Definition 2. An n-sided d-dimensional Mesh of Trees (MT) is a graph, which is based on an n-sided d-dimensional mesh of nodes (without grid edges). For each tower of mesh nodes , it contains a complete binary tree whose leaves are the nodes of the tower. The edges of complete binary trees are bi-directional, and have a queue of length q packets for both directions. The MT contains no other edges. The degree of MT is max(3, d), and the number of nodes is . Respectively, the diameter is .

In the 2-dimensional case [see Fig. 1], we call the i'th row tree , and the i'th column tree . In [Luccio et al. 88][Luccio et al. 90], the roots of and are joined for each i, but here we do not assume that to be the case. We assume that processor is in the root of for each . Similarly, we assume memory module to

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reside at the root of . Thus, the n-sided d-dimensional mesh of trees consists of processors and memory modules.

Fig. 1. A 2-dimensional 4-sided mesh of trees.

3 Simulation

Initially, the shared memory is hashed according to some randomly chosen hash function . Memory references are translated to read and write packets, which are routed to the memory module on whose custody the referenced shared memory cell is. Each packet is routed along the obvious route as in [Luccio et al. 88][Pucci 93]. The memory modules in turn reply to each read request as they arrive, and route the replies back to the requesting processor. Proper information about the target and the origin are carried in the packets. Before a write packet is 'executed', the old value is copied to a backup table (a hash table within each memory module). Those values are used to generate replies to read packets arriving after a write packet with the same target. For hashing, we use the following family of polynomial hash functions.

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where q is a prime and . The family is not the best possible, because we would like to define mappings owner: and location: , by , and . This does not work in practice, since a randomly chosen is not bijective. However, the secondary hashing techniques within memory modules (as in [Ranade 91]) can be used to solve the problem. Notice that the serial evaluation time of O(), but if processors have a certain pipeline of length O(), then the amortized evaluation time can be pushed down to O(1).

Lemma 3. [Kruskal et al. 90], Corollary 4.20. If a randomly chosen is used for hashing a set S of unique memory locations into n modules, for which, :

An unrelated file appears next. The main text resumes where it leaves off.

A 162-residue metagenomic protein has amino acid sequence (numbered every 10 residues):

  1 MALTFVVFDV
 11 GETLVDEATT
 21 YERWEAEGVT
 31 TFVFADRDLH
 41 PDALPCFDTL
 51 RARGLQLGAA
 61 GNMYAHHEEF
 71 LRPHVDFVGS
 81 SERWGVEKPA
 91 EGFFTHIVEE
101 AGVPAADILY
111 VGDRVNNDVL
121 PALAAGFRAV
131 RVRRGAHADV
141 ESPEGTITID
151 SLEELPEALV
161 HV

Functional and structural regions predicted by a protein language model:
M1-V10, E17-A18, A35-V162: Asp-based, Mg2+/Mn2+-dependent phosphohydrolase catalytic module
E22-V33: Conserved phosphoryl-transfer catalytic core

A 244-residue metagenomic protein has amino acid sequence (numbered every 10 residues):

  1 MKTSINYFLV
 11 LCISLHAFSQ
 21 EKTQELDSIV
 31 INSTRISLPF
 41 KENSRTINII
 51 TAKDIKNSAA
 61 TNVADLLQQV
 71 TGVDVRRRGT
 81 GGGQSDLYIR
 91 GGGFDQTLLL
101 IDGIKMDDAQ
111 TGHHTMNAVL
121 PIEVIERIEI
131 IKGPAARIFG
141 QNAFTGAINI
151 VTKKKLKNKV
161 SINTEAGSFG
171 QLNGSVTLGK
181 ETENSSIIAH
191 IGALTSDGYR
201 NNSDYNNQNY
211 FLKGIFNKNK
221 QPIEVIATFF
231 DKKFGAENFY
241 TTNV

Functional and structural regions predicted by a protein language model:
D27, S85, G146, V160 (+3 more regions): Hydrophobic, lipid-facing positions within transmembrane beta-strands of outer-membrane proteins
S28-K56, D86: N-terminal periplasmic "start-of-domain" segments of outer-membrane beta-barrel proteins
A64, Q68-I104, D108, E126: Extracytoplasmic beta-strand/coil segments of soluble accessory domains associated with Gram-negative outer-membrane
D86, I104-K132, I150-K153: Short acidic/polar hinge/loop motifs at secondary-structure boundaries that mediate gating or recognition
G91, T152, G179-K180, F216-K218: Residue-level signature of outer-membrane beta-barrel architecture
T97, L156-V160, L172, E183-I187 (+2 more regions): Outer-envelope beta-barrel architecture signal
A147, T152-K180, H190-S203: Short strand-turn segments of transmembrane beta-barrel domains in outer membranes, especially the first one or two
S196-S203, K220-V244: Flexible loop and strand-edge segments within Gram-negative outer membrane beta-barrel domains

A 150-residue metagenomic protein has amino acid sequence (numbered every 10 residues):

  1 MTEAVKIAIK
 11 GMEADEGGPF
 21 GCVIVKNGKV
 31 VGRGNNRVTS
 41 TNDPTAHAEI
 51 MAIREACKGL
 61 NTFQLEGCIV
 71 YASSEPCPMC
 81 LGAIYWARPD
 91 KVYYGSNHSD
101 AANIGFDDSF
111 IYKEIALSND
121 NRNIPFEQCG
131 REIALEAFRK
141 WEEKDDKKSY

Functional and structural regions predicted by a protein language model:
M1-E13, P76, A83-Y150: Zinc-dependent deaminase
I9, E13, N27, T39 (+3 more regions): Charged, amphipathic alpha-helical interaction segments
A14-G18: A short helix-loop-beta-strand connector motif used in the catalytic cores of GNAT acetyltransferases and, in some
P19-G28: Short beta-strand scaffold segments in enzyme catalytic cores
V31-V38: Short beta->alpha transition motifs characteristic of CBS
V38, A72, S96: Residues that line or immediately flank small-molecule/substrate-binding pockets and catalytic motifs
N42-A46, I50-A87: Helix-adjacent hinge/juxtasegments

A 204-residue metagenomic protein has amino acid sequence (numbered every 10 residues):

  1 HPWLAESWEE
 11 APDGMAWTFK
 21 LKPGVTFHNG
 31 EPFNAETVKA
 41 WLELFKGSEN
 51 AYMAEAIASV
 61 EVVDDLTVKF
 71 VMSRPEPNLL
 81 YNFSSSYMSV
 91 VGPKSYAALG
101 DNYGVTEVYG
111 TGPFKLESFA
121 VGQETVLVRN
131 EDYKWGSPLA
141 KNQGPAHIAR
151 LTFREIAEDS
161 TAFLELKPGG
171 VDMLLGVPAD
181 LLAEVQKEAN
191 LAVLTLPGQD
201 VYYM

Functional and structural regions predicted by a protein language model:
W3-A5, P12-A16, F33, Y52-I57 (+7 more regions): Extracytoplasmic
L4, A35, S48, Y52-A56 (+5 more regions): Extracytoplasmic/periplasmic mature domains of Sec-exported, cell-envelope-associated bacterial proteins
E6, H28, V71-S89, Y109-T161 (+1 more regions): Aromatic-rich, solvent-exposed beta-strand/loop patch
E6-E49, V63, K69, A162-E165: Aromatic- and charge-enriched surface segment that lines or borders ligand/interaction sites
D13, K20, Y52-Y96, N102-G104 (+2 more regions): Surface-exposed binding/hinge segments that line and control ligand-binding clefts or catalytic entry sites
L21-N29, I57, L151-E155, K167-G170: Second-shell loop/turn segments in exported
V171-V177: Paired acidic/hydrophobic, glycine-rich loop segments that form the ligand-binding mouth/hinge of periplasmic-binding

where .

3.1 2-dimensional Mesh of Trees

In the 2-dimensional case, the routing is straightforward, since the processors are on the roots of row trees and the memory modules are on the roots of column trees. In fact, the path from to via mesh node (i, j) is unique. Moreover, if q is sufficiently large, no collisions can happen, when read and write packets traverse 'own' along row trees, or when replies traverse down along column trees. Collision, and thus queuing, happens only, when replies traverse 'up' along row trees, or read and write packets traverse up along column trees. If s packets are destined to some memory module , then a packet destined to is delayed (queued) at most s - 1 times. Lemma 3 gives a good bound for the number of packets destined to each memory module, and consequently we have Theorem 4.

Theorem 4.

For properly chosen (small) constants k and l, there exists such a constant that a 2-dimensional n-processor MT with addressing and can simulate an -processor EREW PRAM workoptimally in expected routing steps with probability at least , if and .

Proof. We assume that each processor simulates EREW processors. For the time being, assume that . According to Lemma 3

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for some positive constant , if . Since tells how many requests memory module receives at most with high probability, we know that every request reaches its destination in steps with probability at least . Routing the packets back is easier, since each processor receives at most replies. Thus, the last reply is received at most steps after some memory module received the last read request.

The queues do not need to be infinite. If , then according to the above reasoning none of the queues becomes full with high probability. Thus, setting guarantees that the queue length will not affect the routing time with high probability.